NEW YORK - Bonhams Fine Furniture, Silver, Folk & Decorative Arts and Clocks sale on January 23 will feature compelling pieces linked to some of America's most prominent citizens. American, English and Continental works will all be presented.
American furniture, folk and decorative arts will start the sale. The auction's cover lot, a carved and polychromed wing-spread eagle with flag and shield attributed to George Stapf, is a striking work from the section (est. $8,000-12,000). Related examples can be found in the Diplomatic Reception rooms at the United States Department of State, and in the collection of the United States Naval Academy. A rare American folk-art marquetry low table is also on offer, made of wood slivers arranged in a crazy quilt pattern. The table is an exceptional example of the American style from the 19th and early 20th centuries, sometimes called "male quilting" (est. $10,000-15,000).
According to Madelia Hickman Ring, Bonhams American Furniture, Folk & Decorative Arts specialist, "Interest in quality American folk art is strong. This is a particularly dynamic season for folk art, and exceptional pieces should generate good results."
Another important example comes from the auction's American clock section. An important Federal inlaid mahogany longcase clock from 1790 on offer features a dial painted and signed by John Ritto Penniman, considered one of the finest American decorative painters (est. $70,000-100,000). Only five other Penniman-painted clock faces are known. Contributing to its importance, rarity and value is the survival of its original blue-painted wooden pendulum rod and weights.
A strong selection of Aesthetic Movement pieces will be available, such as a splendid ebonized and brass-mounted cabinet by the Herter Brothers, believed to have been commissioned by the Honourable William Drew Washburn (est. $15,000-25,000). Having amassed a fortune building both lumber and flour mills, Washburn became a high-profile Minnesota politician. The total bill for the Herter Brothers' refurbishment of his Greek Revival residence in Minneapolis came to a staggering $92,467 in 1884.
The sale's English and Continental clock section includes a choice offering of 18th century mantel clocks from a private American collection, such as a rare elephant clock attributed to Philippe Caffieri (est. $30,000 - $50,000). Also attracting attention is an elaborately carved and inlaid hall clock commissioned from Tiffany & Co. by Henry and Adelaide Seligman in 1901 (est. $40,000-60,000). Henry Seligman brought international investment banking to New York City, showcasing his success with a six-story, 20,000 square foot mansion on East 56th Street. Now a registered New York landmark, each room in the mansion was decorated in a specific style, such as the Japanese-themed smoking room where this clock was most likely displayed. The clock's extraordinary case was imported from Japan, and is adorned with exquisite carvings of exotic animals, Chinese zodiac symbols, and a bell tower rung by a guardian figure with articulated arms.
"The Tiffany & Co. hall clock is completely unique," explained Dr Jonathan Snellenburg, Director of Clocks & Watches at Bonhams New York. "It is a true testament to the aesthetic of the Gilded Age in America. The clock's form and function blend together so seamlessly it is essentially a work of art."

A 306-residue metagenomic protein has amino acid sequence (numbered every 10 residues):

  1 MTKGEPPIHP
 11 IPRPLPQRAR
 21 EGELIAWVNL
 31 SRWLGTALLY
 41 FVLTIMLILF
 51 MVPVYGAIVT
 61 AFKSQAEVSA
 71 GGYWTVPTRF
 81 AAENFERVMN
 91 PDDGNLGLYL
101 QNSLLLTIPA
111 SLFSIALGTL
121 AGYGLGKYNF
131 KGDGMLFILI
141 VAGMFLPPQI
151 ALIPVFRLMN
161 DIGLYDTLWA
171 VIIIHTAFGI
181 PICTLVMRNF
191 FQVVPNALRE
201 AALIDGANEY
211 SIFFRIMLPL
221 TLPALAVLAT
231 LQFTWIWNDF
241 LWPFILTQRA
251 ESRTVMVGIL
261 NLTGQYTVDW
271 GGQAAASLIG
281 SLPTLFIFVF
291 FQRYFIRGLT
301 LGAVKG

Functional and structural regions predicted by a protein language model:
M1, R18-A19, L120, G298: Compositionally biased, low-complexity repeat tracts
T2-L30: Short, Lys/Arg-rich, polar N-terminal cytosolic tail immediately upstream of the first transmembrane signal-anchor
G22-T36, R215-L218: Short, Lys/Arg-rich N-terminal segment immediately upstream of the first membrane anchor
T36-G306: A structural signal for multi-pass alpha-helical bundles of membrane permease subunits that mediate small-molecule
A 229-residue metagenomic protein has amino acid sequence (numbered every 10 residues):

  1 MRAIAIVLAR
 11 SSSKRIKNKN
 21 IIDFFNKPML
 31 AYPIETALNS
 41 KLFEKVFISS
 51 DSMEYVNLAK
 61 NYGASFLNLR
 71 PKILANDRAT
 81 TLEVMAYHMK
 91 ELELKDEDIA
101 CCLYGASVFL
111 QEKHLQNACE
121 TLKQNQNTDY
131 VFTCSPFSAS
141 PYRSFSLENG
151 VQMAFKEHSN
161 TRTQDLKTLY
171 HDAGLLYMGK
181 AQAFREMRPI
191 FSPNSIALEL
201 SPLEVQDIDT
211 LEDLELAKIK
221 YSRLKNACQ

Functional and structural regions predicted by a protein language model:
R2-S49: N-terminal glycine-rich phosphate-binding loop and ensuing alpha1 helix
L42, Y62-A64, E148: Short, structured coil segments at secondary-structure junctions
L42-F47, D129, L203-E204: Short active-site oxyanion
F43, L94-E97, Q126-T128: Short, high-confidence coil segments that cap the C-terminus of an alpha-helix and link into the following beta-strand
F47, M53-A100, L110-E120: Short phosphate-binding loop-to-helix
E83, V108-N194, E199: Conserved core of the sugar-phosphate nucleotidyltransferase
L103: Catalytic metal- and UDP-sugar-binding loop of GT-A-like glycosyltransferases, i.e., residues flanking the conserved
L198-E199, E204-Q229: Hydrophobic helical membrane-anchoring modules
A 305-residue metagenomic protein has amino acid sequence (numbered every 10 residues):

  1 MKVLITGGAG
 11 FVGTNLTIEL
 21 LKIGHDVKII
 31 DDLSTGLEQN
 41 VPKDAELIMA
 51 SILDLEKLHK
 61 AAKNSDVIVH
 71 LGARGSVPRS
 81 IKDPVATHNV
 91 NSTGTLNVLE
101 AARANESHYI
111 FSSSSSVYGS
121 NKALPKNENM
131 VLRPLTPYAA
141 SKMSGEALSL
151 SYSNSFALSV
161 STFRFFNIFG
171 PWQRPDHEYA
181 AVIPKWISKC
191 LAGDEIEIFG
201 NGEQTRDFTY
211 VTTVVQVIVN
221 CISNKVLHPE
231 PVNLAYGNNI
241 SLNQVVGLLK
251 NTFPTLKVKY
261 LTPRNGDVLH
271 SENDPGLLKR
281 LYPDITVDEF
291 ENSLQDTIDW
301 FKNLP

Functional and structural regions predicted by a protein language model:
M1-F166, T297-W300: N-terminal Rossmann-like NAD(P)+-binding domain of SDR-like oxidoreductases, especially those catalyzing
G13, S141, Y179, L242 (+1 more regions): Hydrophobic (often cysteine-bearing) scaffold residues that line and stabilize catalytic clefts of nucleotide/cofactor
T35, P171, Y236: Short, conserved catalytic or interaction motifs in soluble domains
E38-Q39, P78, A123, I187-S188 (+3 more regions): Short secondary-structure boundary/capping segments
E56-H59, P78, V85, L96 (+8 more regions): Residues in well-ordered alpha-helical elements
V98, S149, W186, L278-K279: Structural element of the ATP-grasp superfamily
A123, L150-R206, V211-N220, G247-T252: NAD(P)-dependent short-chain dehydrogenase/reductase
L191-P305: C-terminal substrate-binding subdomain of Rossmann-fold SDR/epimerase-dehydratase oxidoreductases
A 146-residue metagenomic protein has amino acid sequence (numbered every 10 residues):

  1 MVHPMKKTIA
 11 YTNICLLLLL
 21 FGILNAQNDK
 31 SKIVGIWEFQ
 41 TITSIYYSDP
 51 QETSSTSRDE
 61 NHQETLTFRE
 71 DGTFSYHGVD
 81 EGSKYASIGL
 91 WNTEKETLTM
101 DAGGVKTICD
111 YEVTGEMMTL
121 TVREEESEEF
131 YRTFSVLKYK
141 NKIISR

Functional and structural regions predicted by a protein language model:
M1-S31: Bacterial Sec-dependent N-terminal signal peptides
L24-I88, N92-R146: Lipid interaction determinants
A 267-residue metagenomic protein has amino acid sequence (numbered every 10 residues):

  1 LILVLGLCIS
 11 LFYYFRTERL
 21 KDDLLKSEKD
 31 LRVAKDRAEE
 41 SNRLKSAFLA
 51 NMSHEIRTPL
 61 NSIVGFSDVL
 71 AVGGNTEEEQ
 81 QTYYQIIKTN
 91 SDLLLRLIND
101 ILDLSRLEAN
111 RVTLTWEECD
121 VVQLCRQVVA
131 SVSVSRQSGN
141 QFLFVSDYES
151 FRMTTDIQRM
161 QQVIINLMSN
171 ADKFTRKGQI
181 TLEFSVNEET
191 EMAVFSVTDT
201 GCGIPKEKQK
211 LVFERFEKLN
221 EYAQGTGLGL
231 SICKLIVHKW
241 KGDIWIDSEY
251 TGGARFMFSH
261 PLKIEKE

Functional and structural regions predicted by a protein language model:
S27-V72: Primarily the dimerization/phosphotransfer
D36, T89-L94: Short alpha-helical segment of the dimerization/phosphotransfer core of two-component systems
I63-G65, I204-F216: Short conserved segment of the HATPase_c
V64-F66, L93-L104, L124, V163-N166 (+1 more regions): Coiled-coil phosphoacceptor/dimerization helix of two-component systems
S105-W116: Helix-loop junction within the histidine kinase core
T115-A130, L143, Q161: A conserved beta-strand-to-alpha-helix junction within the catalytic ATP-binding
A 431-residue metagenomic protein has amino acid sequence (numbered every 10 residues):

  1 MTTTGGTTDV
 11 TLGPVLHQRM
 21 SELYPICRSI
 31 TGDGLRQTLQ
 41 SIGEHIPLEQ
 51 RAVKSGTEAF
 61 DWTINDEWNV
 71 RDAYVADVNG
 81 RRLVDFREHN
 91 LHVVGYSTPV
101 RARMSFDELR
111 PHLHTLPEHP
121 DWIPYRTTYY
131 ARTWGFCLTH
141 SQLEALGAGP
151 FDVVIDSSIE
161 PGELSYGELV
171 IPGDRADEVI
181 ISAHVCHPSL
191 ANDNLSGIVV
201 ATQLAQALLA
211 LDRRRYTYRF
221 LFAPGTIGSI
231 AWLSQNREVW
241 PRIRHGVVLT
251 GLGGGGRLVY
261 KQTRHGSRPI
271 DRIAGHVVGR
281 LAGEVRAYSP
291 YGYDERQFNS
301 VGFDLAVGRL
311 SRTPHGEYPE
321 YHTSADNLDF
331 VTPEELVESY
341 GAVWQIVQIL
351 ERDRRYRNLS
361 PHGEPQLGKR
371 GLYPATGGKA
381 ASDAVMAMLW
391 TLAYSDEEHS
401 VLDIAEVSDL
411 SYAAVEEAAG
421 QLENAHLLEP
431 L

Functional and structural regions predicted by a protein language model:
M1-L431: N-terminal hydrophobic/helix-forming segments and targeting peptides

An American sterling silver seven-piece tea and coffee service by Tiffany & Co. in the St Dunstan pattern that once belonged to esteemed American banker Albert Henry Wiggin will also be available (est. $8,000-12,000). Dating from 1917 and coming complete with a rectangular two-handled tray, the gorgeous service was a wedding present to Wiggin and his bride. He would go on to become the president of Chase National Bank and celebrated as a hero for his efforts to curb the stock market crash of 1929.
Additional highlights include the furniture, decorative arts and clocks of Ambassador Laurence A. Steinhardt, another American lauded for his strength of character. As US Ambassador to Turkey in 1942, he worked relentlessly to get Jewish refugees out of Czechoslovakia, Romania, and Bulgaria. Known for both his remarkable bravery and his discerning taste, the January 23 sale will feature nearly two dozen pieces owned by the Ambassador, among them a pair of Continental 800 standard silver Rococo style nine-light candelabra (est. $20,000-30,000), and a near pair of Peruvian silver two-handled chargers gifted to Steinhardt at the end of his tenure in Lima, where he was US Ambassador from 1937-1939 (est. $2,500-3,000).
Bonhams Fine Furniture, Silver, Folk & Decorative Arts and Clocks auction will take place on January 23 in New York. The auction will preview January 18-22 at Bonhams.
A fully illustrated catalogue will be available at www.bonhams.com/auctions/21570/
NOTES FOR EDITORS
Bonhams, founded in 1793, is one of the world's largest auctioneers of fine art and antiques. The present company was formed by the merger in November 2001 of Bonhams & Brooks and Phillips Son & Neale. In August 2002, the company acquired Butterfields, the principal firm of auctioneers on the West Coast of America. Today, Bonhams offers more sales than any of its rivals, through two major salerooms in London: New Bond Street and Knightsbridge; and a further three in the UK regions and Scotland. Sales are also held in San Francisco, Los Angeles, Carmel, New York and Connecticut in the USA; and Germany, France, Monaco, Hong Kong and Australia. Bonhams has a worldwide network of offices and regional representatives in 25 countries offering sales advice and valuation services in 60 specialist areas. For a full listing of upcoming sales, plus details of Bonhams specialist departments go to www.bonhams.com